Gold has clearly benefitted from at least three thousand years of its use in the financial system. But taking a rational look at the situation, we must admit that there are many other objective factors that support gold’s continuing appeal.

First, gold prices are much more stable compared to most other assets (see Picture 5 below), particularly during periods of crisis, which secures its status as a safe asset and a “stabilizer” of the investment portfolio.

Second, the demand for gold persists due to the fact that during periods of instability and higher price volatility, the price of gold tends to have a negative correlation with the prices of other assets (see Picture 6 below). This implies that in situations of financial stress gold prices often rise while prices for other assets fall, thereby increasing the role of gold as a universal “diversifier” of the investment portfolio, regardless of the source of financial stress. This differentiates gold from other ways to protect the value of your portfolio by using, for example, derivative financial instruments since these are focused on protecting the portfolio against some specific risks.

Third, a statistical analysis shows that there is an almost perfect correlation between the gold price, the US dollar exchange rate and real interest rates, which are affected by the level of inflation expectations, where the correlation coefficient reaches 0.94 (see Picture 7 below). For those who have forgotten / almost forgotten / did not know (select your option) mathematics, a correlation coefficient of 1 means that there is a perfect correlation. That is, the price of gold almost always climbs when the US dollar exchange rate declines, nominal (before taking inflation into account) interest rates fall and inflation expectations rise. At the same time, the price correlation of a new contender for the status of “digital gold” — bitcoin — with the US dollar exchange rate and real interest rates has been close to zero over the past three years. On the other hand, the price of bitcoin has had a consistently positive correlation with the Nasdaq technology stock index, thus implying that it is still trading similarly to other technological assets. This strengthens the traditional role of gold as a hedge against falling fiat money exchange rates and declining real interest rates.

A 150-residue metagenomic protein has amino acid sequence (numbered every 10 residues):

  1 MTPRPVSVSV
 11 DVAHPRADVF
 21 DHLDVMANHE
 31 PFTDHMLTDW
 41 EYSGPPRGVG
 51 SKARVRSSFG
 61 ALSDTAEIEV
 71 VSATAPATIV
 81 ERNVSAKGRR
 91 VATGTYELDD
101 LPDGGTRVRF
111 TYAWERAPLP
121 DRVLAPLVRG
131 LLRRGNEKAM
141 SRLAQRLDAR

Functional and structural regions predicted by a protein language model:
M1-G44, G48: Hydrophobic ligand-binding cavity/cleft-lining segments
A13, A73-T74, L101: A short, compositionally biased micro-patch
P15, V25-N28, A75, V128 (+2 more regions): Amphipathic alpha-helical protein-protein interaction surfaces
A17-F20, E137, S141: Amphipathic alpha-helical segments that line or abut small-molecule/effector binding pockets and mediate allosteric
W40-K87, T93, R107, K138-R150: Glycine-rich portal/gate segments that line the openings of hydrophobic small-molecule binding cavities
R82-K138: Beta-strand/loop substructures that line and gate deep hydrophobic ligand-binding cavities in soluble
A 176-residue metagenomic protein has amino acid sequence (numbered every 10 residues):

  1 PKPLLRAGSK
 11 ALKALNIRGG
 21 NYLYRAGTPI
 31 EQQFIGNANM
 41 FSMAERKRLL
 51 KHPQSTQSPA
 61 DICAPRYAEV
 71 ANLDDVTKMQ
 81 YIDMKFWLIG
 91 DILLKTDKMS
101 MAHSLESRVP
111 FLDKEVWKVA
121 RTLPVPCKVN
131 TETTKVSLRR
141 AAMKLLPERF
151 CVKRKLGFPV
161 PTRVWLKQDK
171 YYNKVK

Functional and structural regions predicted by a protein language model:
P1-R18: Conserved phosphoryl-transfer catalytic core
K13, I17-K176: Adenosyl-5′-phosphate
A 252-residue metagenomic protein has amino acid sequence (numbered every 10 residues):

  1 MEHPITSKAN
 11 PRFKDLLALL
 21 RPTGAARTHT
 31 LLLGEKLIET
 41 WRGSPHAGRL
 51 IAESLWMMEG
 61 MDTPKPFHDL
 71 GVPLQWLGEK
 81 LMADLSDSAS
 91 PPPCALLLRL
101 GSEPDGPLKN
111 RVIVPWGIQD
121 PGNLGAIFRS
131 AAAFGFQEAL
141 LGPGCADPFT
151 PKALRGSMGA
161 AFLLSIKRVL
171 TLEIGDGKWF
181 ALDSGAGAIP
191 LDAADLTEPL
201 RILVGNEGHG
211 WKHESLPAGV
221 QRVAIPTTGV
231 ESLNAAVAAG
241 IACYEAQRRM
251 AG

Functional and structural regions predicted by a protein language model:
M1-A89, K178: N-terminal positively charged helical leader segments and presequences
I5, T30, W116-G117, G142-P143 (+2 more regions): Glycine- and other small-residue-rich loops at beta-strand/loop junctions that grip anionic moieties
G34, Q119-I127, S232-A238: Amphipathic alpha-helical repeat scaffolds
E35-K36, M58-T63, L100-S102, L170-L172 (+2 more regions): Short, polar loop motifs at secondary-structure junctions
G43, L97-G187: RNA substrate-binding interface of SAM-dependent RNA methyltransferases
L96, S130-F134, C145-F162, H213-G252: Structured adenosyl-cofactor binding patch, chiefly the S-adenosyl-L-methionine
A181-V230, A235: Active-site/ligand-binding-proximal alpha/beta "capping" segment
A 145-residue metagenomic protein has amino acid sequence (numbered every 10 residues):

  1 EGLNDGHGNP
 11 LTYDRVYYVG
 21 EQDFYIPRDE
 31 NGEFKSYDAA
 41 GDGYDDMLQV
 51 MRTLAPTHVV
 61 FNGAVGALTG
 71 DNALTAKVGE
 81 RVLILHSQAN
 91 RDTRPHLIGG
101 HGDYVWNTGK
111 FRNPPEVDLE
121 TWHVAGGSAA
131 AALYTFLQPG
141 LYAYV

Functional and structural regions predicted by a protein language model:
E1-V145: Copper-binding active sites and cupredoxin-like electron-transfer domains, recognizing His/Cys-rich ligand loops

That is why moderate investments in gold or a basket of precious metals (gold, silver, platinum, palladium) in the amount of 3 to 10% of your total portfolio can help stabilize it, diversify it as well as protect it from a fall in the value of your home currency or a decline in real yields on your interest-bearing investments.

Only investing in gold will not make you rich. Rather, this will be an insurance policy whose role will be to maintain your “vital minimum”.

As one Scottish proverb says, «Get what you can, and keep what you have, that’s the way to get rich”.

Source: Data Driven Investor
Source: Data Driven Investor
Source: Data Driven Investor
Source: Data Driven Investor
Source: Data Driven Investor
Source: Data Driven Investor
Source: Data Driven Investor

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Originally published on Medium by Data Driven Investor.